Buon Giorno! Welcome to this month’s Italian Food Wine & Travel group. I love Italian food and wine, so I was ecstatic to learn about the Italian Food Wine & Travel group. This is my first month participating, and we will be taking you on a virtual tour of the Marche Region of Italy this month. Grab a glass of vino and join in on the fun.
My introduction to the Marche region was on a recent trip to Washington D.C. We visited Chef Fabio Trabocchi’s restaurants Fiola and Fiola Mare. Both restaurants feature the regional cuisine of the Marche, where Chef Fabio Trabocchi is from. The food is so authentic, the only thing missing was the Italian Countryside.
Chef Fabio Trabocchi had his cookbook “Cucina of Le Marche” available for purchase at the restaurants, and I was so impressed with his food that we had to bring a copy home. I’ve made three dishes from this book, and all of them are exceptional. I have fallen in love with the cuisine of the Marche region. The first dish I made was “Roasted Veal Chops with Honey” this was a beautiful dish– the only problem was I mistakenly paired it with a California En Route Pinot Noir that overpowered the subtle, delicate flavors.
The next dish I made was “My Father’s Grilled Pork Chops”. This was phenomenal and I don’t think I will ever make pork chops any other way. It requires marinating the pork chop overnight and is well worth the extra planning to let them marinate. This was paired with a 2010 Saladini Pilasastri Pegio del Conte. The wine had notes of spice, pepper, ginger and tobacco along with grilled herbs and a hint of balsamic. It was full bodied but not to heavy or hot. The tannins were balanced. The nose was pleasant and it paired well with the grilled pork chops.
The Marche is known for the wine it produces and in the last decades has shifted gears to producing quality wines over quantity according to Le Marche.com . The varietal that we were unknowingly drinking already from the Marche region was Verdicchio. I subscribe to the ABCC (anything but California Chardonnay) rule when it comes to white wines, so I am on the constant lookout for crisp, refreshing white wines to pair with our meals. Verdicchio is one of Italy’s most known dry-white wines that pairs beautifully with seafood.
The original plan was to pair Verdicchio with Spaghetti and Mussels, but the fish monger at Whole Foods sent home clams instead of mussels. The end result was delightful. The clams were simmered in the Verdicchio along with a few garlic cloves and diced tomatoes. The crisp, dry Verdicchio compliments the seafood wonderfully. The wine we paired with this was a 2013 San Rocchetto Verdicchio dei Castelli di Jesi. It is light, food friendly with the perfect blend of crisp minerality and citrus notes.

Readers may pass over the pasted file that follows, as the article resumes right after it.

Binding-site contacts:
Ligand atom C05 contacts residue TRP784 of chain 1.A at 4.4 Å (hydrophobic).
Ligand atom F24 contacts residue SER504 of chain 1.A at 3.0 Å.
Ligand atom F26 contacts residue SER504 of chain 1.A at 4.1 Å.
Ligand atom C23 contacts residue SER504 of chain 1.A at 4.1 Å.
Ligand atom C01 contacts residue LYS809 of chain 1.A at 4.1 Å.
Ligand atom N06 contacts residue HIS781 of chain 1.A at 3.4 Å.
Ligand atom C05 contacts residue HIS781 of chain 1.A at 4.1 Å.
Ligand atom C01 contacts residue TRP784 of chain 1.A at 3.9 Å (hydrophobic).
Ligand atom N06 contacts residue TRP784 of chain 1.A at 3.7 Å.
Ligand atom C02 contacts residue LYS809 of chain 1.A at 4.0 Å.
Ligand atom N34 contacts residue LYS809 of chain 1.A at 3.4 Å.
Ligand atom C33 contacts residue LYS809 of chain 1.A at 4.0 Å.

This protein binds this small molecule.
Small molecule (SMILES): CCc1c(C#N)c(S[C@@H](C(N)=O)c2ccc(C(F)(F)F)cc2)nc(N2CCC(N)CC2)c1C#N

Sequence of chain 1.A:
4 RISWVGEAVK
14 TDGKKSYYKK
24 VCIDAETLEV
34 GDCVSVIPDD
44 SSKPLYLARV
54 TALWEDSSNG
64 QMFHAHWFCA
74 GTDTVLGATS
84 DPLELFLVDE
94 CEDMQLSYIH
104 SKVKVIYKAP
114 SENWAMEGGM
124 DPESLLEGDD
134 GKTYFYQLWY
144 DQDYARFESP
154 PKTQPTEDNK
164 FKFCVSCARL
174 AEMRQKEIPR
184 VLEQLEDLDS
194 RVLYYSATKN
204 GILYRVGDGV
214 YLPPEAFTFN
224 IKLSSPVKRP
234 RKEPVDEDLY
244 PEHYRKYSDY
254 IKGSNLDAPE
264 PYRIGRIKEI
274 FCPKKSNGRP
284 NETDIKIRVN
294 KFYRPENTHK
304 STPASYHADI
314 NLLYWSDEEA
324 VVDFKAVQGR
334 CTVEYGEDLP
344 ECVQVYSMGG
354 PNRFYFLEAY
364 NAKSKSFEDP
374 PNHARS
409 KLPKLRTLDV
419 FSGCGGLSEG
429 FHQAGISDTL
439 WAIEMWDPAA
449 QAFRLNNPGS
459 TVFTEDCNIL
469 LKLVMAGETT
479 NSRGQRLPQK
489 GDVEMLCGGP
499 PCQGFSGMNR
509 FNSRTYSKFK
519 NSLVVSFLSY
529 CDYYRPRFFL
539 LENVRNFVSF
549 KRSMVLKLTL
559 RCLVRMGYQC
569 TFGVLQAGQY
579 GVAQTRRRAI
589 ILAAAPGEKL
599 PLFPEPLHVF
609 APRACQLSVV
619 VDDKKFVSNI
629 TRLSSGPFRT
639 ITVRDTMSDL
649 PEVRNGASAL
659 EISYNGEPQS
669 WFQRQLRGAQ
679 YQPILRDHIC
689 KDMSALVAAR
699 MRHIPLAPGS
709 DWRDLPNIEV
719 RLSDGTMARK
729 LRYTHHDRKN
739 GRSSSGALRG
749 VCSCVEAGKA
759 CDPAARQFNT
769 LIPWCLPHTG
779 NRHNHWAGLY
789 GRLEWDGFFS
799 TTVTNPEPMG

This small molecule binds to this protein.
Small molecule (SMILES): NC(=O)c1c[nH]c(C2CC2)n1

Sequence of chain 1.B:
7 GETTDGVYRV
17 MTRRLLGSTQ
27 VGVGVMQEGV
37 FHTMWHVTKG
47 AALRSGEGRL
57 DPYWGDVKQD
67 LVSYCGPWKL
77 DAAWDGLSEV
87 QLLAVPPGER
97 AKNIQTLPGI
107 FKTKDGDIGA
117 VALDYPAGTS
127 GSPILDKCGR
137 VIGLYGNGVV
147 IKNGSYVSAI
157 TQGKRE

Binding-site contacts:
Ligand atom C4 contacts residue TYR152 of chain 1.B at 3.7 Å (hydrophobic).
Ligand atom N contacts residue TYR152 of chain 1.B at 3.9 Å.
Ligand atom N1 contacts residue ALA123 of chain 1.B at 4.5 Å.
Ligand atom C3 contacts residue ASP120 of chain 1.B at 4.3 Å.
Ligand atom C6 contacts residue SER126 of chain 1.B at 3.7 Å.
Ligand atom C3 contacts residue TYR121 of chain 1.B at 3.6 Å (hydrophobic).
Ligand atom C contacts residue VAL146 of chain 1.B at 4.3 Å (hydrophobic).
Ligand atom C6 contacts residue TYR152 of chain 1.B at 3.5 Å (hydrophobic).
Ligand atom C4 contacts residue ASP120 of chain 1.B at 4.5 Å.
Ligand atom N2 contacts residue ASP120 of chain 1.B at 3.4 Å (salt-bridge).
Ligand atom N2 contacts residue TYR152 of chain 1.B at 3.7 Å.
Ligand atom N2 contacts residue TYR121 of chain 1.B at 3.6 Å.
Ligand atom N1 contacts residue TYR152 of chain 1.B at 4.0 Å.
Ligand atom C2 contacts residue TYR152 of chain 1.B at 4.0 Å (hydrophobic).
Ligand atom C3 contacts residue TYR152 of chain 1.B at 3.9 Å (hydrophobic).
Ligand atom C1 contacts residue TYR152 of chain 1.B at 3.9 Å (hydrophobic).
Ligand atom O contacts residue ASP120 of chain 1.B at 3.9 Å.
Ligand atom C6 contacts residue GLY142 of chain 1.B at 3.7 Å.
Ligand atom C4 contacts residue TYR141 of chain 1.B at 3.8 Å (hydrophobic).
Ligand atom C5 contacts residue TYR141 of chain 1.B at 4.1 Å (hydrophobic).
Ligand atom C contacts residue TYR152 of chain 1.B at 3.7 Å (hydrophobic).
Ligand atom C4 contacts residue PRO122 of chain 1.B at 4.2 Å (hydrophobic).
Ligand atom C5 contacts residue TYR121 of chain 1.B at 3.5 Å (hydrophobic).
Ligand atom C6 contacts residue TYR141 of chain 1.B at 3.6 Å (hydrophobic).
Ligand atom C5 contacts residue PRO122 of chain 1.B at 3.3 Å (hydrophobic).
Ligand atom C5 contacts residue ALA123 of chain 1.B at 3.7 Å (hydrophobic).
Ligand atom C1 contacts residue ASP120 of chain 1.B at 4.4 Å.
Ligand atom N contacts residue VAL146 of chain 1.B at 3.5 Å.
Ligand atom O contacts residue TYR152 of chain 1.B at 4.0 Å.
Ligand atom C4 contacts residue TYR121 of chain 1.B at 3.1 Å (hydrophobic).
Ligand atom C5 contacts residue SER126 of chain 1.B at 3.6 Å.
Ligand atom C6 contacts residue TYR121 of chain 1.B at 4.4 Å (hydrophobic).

Since I’ve only visited the Marche region virtually through La Tavola Marche blog and online cooking classes, and through Chef Fabio Trabocchi, so I found myself curious about the region. Marche is found in the “calf” portion of the boot of Italy otherwise known as Central Italy. It is conveniently located between Emilia-Romagna, Umbria, and Abruzzo. Marche is one of 20 regions of Italy and the name Marche originated from the plural name of marca and refers to the Medieval March of Ancona and nearby marches of Camerino and Fermo. The Marche region extends over an area of 9,694 square kilometers. The eastern region borders the Adriatic Sea, and most of the region is mountainous or hilly.
You will want to explore the food and wine of this region. Here are some great food and wine pairings from the Marche Region:
Join us live on Twitter today at 10am EST and throughout the weekend at #ItalianFWT and share your experiences of the Marche region in Italy.
Join us next month Saturday June 6th as we explore the Campania region in Italy. If you would like to join our group email Vino Travels directly at vinotravels at hotmail dot com. Ciao ciao for now!
- 1 pound spaghettini
- 3¼ pounds mussels, scrubbed and bearded
- 2½ cups dry white wine, such as Verdicchio
- 3 garlic cloves, sliced paper thin
- ¾ cup extra virgin olive oil
- 3 large ripe tomatoes, peeled, seeded, and diced
- 3 tablespoons finely chopped Italian Parsley
- Place a large heavy pot over high heat. The mussels should be cooked in a single layer. If necessary use two pots, or cook the mussels (in the wine) in batches. When the pot is extremely hot, carefully add the mussels and the wine. Cover tightly, and cook just until the mussels open. Remove from the heat and pour the mussels into a colander set over a bowl to catch the liquid. Set the mussels aside. Strain the liquid through a fine-mesh strainer lined with cheesecloth into a bowl.
- Shell half of the mussels, adding the meat to the cooking liquid. Discard the empty shells and any mussels that did not open. Set the remaining mussels aside.
- Meanwhile, bring a large pot of salted water to a rolling boil.
- Place the garlic in a large cold saute’ pan with the olive oil. Bring to a simmer over low heat and cook for about one minute, or just until garlic is soft and translucent. Watch carefully to make sure it does not color at all. Add the tomatoes and cook for 5 minutes, stirring occasionally.
- Meanwhile, add the pasta to the boiling water and cook until al dente.
- Just before the pasta is done, add all of the mussels and their cooking liquid to the tomotatoes and olive oil and simmer gently for 2 minutes.
- Drain the pasta well in a colander, and shake to remove excess water. Add the pasta to the mussel sauce and stir gently, or combine by moving the parts back and forth to flip the pasta in the sauce. Add the parsley.
- Serve the pasta on a warm plate, spooning the sauce and mussels over the spaghettini.